The basement is a good place to begin to understand the unique bi-cultural experience of the builder and the realities of the project. The basement was never fully excavated and follows the contour of the hillside. It is somewhat unclear what original footings might have been, but presently there is a mix of poured concrete perimeter and concrete piers. Unlike traditional Japanese homes from the period, the Moon Viewing house has a thoroughly western platform of 2 x 12” Doug fir joists supported by 6×6” beams, angled T & G subfloor, and ample bracing. But above this substantial platform things start to take on a more Japanese appearance.

Hakone GardensThe perimeter redwood posts are continuous 6 x 6” from the piers to the eaves. The condition of these critical posts is actually good for 100 year old posts that sit on concrete and are exposed on at least one face for almost their entire length. They terminate at the heavy keta beams under the eaves and the outside corners look traditional, but exact dimensions, geometry, and the joinery used are not clear from the ground.

The rest of the irimoya roof framing is likewise not visible beyond the eaves and so remains an unknown. Four layers of cedar shingles cover the roof today, with thicker buildups along ridges. The top ridge is capped with a decorative hakomune that is book-ended by carved kagemori. Some gracefully constructed smaller roofs (hisashi) above openings around the house provide added protection from the weather.

Running from the main entrance to the far staircase is the L-shaped engawa, seen below. Inside of this is the main living area. Covered with tatami, the two primary room sizes are 17.5 and 10 mats. The floor plan below gives you a clearer idea of the layout. Interior scale and finishes are traditional but I will defer the details to a later article.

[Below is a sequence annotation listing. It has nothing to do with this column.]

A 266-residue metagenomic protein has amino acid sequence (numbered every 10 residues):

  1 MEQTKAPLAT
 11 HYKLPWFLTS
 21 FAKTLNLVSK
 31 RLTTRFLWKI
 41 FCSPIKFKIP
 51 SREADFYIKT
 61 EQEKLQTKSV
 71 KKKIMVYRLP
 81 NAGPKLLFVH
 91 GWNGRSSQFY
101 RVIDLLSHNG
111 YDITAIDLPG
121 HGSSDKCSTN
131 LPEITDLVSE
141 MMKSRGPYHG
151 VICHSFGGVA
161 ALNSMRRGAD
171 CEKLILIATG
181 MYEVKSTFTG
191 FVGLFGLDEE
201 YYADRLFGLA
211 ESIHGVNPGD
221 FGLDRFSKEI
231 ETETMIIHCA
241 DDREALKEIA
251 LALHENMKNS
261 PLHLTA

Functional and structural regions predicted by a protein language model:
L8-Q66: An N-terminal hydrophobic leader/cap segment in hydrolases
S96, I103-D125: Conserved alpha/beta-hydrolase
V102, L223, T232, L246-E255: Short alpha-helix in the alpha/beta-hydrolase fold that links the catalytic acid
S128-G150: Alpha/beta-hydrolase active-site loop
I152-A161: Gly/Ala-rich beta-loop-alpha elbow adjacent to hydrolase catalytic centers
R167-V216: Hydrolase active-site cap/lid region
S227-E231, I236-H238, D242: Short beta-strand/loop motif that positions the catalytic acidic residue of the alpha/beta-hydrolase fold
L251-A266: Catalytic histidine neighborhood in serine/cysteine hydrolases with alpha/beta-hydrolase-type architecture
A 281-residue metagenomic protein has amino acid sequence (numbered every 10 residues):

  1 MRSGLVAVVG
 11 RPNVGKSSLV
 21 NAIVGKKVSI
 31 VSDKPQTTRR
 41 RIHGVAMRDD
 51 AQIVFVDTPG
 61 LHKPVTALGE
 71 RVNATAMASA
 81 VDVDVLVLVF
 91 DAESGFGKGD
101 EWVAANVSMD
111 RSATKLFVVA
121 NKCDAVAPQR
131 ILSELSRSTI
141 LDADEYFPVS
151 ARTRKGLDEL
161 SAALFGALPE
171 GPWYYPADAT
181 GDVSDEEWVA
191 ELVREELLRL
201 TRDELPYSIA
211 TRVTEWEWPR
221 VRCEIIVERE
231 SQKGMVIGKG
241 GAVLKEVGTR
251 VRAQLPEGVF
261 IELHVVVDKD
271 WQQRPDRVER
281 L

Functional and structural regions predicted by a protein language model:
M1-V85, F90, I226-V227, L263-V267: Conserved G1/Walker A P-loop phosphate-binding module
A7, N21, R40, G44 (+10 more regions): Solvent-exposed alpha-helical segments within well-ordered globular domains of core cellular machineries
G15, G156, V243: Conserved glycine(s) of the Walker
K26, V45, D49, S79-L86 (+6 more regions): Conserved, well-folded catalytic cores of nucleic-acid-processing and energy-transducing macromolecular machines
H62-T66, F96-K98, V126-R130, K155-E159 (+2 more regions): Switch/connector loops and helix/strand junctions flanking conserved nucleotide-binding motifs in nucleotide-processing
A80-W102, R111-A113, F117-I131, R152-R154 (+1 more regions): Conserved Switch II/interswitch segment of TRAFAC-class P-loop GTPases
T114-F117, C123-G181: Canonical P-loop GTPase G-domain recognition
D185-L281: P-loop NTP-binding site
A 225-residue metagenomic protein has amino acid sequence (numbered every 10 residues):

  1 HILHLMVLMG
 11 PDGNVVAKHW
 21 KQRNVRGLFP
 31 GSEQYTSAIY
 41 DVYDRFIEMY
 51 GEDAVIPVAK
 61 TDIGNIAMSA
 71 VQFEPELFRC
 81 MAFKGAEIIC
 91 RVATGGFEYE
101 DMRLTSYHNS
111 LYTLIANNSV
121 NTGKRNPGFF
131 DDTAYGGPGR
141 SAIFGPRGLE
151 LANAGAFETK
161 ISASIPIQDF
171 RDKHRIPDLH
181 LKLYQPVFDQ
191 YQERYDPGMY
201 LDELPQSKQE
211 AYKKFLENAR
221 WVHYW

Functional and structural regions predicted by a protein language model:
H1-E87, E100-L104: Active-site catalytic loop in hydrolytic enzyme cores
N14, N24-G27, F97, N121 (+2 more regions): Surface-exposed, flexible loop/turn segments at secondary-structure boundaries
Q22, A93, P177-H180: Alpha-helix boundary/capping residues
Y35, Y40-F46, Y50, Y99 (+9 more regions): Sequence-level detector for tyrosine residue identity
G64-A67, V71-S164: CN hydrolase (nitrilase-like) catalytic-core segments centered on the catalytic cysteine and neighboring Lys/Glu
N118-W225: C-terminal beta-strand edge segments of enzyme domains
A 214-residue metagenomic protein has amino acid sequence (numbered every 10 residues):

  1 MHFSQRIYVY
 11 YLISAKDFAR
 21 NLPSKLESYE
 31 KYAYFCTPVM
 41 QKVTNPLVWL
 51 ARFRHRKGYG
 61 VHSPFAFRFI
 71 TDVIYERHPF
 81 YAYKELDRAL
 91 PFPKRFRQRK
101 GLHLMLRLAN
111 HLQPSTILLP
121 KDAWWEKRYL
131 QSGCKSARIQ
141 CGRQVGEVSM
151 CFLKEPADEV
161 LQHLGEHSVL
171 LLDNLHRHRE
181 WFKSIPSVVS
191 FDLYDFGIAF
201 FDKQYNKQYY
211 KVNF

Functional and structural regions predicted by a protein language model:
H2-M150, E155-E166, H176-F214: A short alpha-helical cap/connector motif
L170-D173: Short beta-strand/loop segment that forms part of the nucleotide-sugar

As with any structure of this age, there have been necessary repairs made over the years. There have been many visitors. But still this house retains it’s original character and beauty, and is a testament to the ingenuity and skill of its makers. Please be sure to inspect the Moon Viewing House and the other historic and unique structures at Hakone Gardens for yourself sometime—like when you visit in October.

Special thanks to Jacob Kellner and Keith Armstrong of Hakone Gardens for arranging access and providing insights and information about the structures at HG. Also, sincere thanks to Jack Tomlinson (HG Japanese garden specialist, ret.) who generously shared his time and knowledge of the garden and it history.


“100 Years – HAKONE’S CENTENNIAL CELEBRATION 2015 – 2017.” Hakone Foundation. 2016. Web.

Ishihara, Tanso and Gloria Wickham. Hakone Garden. Kyoto, Japan: Kawara Shoten, 1974. Print.

Various terms. Japanese Architecture and Art Net Users System. 2001. Web.

For more info on Hakone Gardens history, please browse to: